When will Governments learn – Collective Bargaining is a constitutional right!
Many say we have come a long way in labour relations in Canada since the adoption of the Canadian Charter of Rights and Freedoms. This charter gives all Canadians the freedom of association, and by extension, the right to join a union, have a collective voice, and ultimately the right to collectively bargain.
But in reality, have we progressed very far?
In the mid 1960’s Jean Lesage, the Premier of Quebec stated, “the Queen does not negotiate with her subjects.” That sentiment that public sector workers did not have the same rights as private sector employees was common in that era. This sentiment continues in the 21 century, where Canadian Provincial governments continue to infringe on the rights of public sector workers, while judges continue to rule in favour of upholding the Charter of Rights and Freedoms.
The story behind this infringement of collective bargaining rights goes back four years to 2012 and the passing of Bill 115 – Putting Students First Act.
Bill 115 was a legal slight of hand employed by the Ontario Liberals. The Ontario Liberals did not want to pass back to work legislation as they knew that may be considered illegal. So what did the Government do? They imposed a new collective agreement on the teachers unions and when you have a current collective agreement the union does not have the right to strike. Effectively, the government forced the teachers to go back to work without passing legislation to take away that right.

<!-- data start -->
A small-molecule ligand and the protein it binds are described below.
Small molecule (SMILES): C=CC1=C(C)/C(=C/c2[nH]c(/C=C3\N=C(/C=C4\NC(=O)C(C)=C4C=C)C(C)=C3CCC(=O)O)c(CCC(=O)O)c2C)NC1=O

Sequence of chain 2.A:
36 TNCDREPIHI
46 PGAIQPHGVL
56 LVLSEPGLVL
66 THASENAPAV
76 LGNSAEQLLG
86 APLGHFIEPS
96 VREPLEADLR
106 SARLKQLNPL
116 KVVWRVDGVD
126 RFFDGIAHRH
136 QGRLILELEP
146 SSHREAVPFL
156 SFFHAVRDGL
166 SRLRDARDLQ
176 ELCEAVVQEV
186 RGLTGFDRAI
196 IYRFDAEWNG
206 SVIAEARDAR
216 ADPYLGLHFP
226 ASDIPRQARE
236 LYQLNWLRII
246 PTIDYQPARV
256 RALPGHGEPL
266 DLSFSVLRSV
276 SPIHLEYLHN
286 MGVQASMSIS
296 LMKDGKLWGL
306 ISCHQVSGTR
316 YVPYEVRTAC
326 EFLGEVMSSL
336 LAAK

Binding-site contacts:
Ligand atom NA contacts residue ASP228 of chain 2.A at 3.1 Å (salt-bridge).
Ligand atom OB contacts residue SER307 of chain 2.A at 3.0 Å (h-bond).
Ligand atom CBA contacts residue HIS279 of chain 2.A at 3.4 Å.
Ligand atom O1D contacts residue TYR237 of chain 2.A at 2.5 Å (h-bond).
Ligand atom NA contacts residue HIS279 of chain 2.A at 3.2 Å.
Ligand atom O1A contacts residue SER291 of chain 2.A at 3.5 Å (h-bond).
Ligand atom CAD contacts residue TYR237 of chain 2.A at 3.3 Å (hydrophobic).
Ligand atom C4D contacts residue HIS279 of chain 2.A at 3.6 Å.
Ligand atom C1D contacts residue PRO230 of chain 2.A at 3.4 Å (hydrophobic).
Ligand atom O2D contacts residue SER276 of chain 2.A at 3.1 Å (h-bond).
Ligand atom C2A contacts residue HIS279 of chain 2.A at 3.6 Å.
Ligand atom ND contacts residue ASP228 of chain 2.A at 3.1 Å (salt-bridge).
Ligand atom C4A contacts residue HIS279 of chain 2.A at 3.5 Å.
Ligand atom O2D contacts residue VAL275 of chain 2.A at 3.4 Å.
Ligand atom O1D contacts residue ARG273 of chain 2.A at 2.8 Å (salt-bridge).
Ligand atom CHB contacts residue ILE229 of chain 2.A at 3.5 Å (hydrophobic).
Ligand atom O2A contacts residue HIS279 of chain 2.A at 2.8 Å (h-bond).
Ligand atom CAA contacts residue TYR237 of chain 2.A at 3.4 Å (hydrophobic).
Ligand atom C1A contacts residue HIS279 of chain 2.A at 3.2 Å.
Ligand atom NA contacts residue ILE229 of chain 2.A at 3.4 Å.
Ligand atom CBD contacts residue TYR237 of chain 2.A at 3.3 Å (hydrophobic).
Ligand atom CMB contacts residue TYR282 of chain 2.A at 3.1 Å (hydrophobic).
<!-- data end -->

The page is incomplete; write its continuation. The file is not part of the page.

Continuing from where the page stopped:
An interesting twist to the story is that once the collective agreements were in place, the Ontario Liberals repealed Bill 115. Ultimately, it was just like it never existed. Since the teachers were now bound by a collective agreement, the union had no right to strike. It was a very clever move by the Liberals, but it did not stand up to a court challenge.
In effect, the Ontario Liberals felt they were above the law. It took four years, but it has been ruled that Bill 115 was an abuse of power and that it was illegal.
Public sector labour relations are very complex. Trying to balance public budgets, safety, and services is not an easy tasks. Governments must learn to respect that most public sector employees have the right to freely collectively bargain which includes the right to picket and strike.
- After reading and researching Bill 115, discuss what type of strain the Bill has placed on labour relations between the School Boards, the Government, and the Teachers Unions.